NASA names moon crash site in honour of Sally Ride
Engineers commanded the twin spacecraft, Ebb and Flow, to fire their engines and burn their remaining fuel. Ebb plunged first followed by Flow about 30 seconds later.
Afterward, NASA said it had dedicated the final resting spot in honour of mission team member, Sally Ride, the first American woman in space who died earlier this year. By design, the impact site was far away from the Apollo landings and other historical sites.
Ride’s sister, who huddled in the NASA control room for the finale, said it might be time to dust off Ride’s first telescope to view the newly named site.
“We can look at the moon with a new appreciation and a smile in the evening when we see it knowing that a little corner of the moon is named after Sally,” the Rev. Bear Ride said in an interview.
Since the back-to-back crashes occurred in the dark, they were not visible from Earth. The Lunar Reconnaissance Orbiter circling the moon will pass over the mountain and attempt to photograph the skid marks left by the washing machine sized-spacecraft as they hit the surface at 3,800 mph (6,100 kph).
After rocketing off the launch pad in September 2011, Ebb and Flow took a roundabout journey to the moon, arriving over the New Year’s holiday on a gravity-mapping mission.
More than 100 missions have been flung to Earth’s nearest neighbour since the dawn of the Space Age including NASA’s six Apollo moon landings that put 12 astronauts on the surface.
The loss of Ebb and Flow comes on the same month as the 40th launch anniversary of Apollo 17, the last manned mission to the moon.
Ebb and Flow focused exclusively on measuring the moon’s lumpy gravity field in a bid to learn more about its interior and early history. After flying in formation for months, they produced the most detailed gravity maps of any body in the solar system.
Secrets long held by the moon are spilling out. Ebb and Flow discovered that the lunar crust is much thinner than scientists had imagined. And it was severely battered by asteroids and comets in the early years of the solar system more than previously realised.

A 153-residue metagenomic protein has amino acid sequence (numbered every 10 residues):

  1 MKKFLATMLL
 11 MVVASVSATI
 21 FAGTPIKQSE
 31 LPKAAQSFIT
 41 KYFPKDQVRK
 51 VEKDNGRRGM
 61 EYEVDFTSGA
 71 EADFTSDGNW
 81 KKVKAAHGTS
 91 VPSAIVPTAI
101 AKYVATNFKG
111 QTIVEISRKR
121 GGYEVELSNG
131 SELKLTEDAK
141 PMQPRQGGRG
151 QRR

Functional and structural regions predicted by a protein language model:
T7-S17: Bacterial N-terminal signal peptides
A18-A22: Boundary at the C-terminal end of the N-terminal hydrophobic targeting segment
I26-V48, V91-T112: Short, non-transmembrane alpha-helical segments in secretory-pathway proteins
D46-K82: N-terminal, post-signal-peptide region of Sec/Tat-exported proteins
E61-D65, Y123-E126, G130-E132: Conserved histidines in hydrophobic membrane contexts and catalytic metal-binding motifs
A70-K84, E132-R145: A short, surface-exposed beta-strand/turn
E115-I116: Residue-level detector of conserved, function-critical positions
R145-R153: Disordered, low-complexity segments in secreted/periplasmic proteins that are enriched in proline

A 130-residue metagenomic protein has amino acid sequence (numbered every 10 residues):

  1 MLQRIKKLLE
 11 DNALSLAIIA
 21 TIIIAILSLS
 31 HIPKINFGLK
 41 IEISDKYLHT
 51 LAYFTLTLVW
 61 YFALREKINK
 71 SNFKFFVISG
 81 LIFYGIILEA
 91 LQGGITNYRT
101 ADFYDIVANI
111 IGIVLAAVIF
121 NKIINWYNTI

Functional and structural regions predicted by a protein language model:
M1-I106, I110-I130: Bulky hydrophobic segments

Data so far also appeared to quash the theory that Earth once had two moons that collided and melded into the one we see today.
Besides a scientific return, the mission allowed students to take their own pictures of craters and other lunar features as part of collaboration with a science education company founded by Ride, who died in July of pancreatic cancer at age 61. About 3,600 classrooms around the world participated, sending back 114,000 photos.
Scientists expect to sift through data and images from the $487 million mission for years.
Obtaining precise gravity calculations required the twins to circle low over the moon, which consumes a lot of fuel. During the primary mission, they flew about 35 miles (56 kilometres) above the lunar surface. After getting bonus data-collecting time, they lowered their altitude to 14 miles (23 kilometres) above the surface.
With their fuel tanks almost on empty, NASA devised a controlled crash to avoid contacting any of the treasured sites on the moon. Mission controllers at the NASA Jet Propulsion Laboratory applauded when they lost the signal, one of the rare celebrations of a spacecraft’s demise.
Mission chief scientist Maria Zuber approached Ride’s family about a month ago about naming the impact site. Ms Zuber said she will also petition the International Astronomical Union to name a mountain after the late astronaut as well.
“We looked very hard to find a very prominent feature on the near side of the moon that didn’t have a name,” said Mr Zuber of the Massachusetts Institute of Technology.